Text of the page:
Why I started LandscapeMusic.org

I’ve composed many works of music inspired by paintings and drawings of landscapes by artists from Thomas Cole to Georgia O’Keeffe. I’ve gradually been writing more and more works inspired by my direct experiences of nature, parallel with and/or unrelated to interpretations by visual artists. I’ve come to realize that what I’ve been striving to achieve is the sonic equivalent of what visual artists accomplish with landscape art. I coined the term “Landscape Music” to communicate this ideal and philosophy.

At the same time, I’ve noticed several other composers who have been approaching a similar ideal from different aesthetic angles or perspectives. With the creation of this website, I seek to investigate work being done in this vein and to explore commonalities, divergences, exciting new developments, unexplored potentials, and possibly to derive some general principles or practices relating to this idea of musical landscapes.

Music inspired by nature, in my view, should never be taken as an objective representation of the natural world through sound, or even a way to concretely evoke a world beyond human experience. I argue instead that the creation of music inspired by nature is an inherently humanistic act that simultaneously affirms the intrinsic value and importance of the non-human natural world to the human experience.

The perception that a particular melody played on the flute signifies or “captures” the experience of sunlight filtering through the leaves of a tree, for example, inevitably has far more to do with the composer and/or the listener than it does with sunlight or trees themselves. This does not devalue the flute melody, however: a musical idea can be a conduit for communicating, understanding, and encapsulating human experiences of the natural world.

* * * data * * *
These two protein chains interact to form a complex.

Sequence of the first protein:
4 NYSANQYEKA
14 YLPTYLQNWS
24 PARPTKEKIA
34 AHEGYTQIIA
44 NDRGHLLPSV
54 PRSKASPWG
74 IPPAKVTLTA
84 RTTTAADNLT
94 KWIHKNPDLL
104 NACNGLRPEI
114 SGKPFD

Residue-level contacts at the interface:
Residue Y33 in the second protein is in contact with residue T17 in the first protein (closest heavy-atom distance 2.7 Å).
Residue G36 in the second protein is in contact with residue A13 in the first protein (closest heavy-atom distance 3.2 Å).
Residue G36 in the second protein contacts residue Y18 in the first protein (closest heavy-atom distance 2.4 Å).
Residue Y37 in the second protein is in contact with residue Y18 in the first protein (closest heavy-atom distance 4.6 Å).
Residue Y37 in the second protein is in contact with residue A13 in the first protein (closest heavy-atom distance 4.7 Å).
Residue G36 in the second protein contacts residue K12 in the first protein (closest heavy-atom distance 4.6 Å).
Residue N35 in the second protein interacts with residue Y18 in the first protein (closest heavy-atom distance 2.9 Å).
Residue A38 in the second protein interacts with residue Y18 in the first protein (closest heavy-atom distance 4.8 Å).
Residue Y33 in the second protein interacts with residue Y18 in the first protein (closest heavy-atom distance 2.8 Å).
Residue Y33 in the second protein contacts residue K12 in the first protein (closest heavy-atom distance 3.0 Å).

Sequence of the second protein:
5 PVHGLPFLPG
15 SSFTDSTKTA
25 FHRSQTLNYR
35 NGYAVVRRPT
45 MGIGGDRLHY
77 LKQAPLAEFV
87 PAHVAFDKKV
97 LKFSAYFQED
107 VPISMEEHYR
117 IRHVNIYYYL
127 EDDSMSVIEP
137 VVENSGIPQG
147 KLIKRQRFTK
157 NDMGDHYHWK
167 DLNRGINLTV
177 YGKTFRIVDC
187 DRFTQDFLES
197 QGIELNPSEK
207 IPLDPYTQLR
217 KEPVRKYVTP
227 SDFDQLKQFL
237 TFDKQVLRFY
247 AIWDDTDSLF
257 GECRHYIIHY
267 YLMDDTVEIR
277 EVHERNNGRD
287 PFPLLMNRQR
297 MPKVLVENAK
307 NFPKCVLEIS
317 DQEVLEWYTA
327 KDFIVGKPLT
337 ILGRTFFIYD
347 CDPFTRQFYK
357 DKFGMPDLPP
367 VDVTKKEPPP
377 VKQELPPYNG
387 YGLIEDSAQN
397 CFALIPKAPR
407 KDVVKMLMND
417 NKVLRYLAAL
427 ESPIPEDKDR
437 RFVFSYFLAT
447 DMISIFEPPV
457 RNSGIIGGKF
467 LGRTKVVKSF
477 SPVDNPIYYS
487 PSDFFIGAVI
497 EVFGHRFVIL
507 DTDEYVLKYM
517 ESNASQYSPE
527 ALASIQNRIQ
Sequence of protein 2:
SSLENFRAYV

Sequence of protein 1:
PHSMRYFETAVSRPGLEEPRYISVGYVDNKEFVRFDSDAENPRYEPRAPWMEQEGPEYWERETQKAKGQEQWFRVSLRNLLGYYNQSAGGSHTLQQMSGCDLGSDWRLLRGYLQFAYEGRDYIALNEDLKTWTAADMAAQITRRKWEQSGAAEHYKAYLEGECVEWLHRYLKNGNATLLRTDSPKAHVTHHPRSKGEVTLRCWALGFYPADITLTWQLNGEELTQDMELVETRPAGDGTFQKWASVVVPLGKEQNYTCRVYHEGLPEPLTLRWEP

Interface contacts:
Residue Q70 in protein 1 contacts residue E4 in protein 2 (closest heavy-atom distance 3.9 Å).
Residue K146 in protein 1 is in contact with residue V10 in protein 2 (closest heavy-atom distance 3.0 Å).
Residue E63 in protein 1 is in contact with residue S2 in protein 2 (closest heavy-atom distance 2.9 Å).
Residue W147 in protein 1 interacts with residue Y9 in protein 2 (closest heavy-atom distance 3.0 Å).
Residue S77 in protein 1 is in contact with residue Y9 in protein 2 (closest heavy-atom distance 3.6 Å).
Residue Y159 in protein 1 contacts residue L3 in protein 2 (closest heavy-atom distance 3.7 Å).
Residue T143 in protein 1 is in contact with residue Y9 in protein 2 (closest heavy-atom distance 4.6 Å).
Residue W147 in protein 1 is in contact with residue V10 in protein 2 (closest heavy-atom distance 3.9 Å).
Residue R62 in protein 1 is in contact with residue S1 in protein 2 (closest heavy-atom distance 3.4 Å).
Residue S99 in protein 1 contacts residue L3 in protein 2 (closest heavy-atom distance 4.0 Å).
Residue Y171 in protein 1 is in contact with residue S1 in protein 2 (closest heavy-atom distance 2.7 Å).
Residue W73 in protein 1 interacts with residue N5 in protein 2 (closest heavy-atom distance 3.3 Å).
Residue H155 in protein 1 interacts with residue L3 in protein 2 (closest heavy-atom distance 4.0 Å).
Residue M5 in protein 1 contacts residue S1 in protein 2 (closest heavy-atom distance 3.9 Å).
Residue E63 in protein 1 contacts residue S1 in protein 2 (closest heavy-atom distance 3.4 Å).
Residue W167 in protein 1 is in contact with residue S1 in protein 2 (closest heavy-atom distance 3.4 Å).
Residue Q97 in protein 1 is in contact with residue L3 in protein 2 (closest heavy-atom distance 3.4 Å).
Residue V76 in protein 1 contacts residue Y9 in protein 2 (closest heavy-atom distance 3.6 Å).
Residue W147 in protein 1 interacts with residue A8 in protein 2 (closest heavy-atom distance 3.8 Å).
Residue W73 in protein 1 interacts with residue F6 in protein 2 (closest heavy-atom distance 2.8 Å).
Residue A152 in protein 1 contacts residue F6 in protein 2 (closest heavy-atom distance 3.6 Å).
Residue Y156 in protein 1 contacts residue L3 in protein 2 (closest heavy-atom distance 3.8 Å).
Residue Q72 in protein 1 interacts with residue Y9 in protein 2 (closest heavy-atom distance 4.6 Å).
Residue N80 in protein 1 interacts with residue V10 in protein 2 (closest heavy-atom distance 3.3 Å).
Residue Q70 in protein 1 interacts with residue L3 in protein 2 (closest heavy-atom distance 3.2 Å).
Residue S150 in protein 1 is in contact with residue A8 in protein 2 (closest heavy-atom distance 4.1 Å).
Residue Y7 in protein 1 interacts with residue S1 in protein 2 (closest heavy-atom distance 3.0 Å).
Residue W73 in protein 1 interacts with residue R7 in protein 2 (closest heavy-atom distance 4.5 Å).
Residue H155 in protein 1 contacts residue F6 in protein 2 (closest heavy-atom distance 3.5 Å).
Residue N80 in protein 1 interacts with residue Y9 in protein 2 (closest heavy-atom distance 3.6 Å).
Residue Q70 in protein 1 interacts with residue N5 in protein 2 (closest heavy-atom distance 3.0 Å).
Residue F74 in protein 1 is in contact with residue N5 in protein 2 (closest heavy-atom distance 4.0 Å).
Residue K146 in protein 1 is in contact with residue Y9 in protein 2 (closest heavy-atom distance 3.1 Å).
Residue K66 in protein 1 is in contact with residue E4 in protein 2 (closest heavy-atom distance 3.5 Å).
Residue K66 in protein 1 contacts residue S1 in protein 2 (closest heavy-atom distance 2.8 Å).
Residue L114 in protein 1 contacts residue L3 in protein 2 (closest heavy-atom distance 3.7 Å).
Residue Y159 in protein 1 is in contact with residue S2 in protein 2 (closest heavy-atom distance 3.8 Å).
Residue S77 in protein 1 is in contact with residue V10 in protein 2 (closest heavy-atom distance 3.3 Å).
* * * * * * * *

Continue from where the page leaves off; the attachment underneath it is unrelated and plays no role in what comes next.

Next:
Because of my own background, and an awareness of the established tradition of music inspired by landscapes in Western classical music, this publication will inherently be biased towards music created by “composers” within the tradition of “classical,” “concert music,” or “New Music.” That said, I hope this website will encompass music created within other genres and perspectives (jazz, rock, pop, “folk” music, musical traditions from other regions of the world, etc) that similarly seek to express experiences of landscape, nature, and sense of place.

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  1. Pingback: Landscape Music | Oregon ArtsWatch

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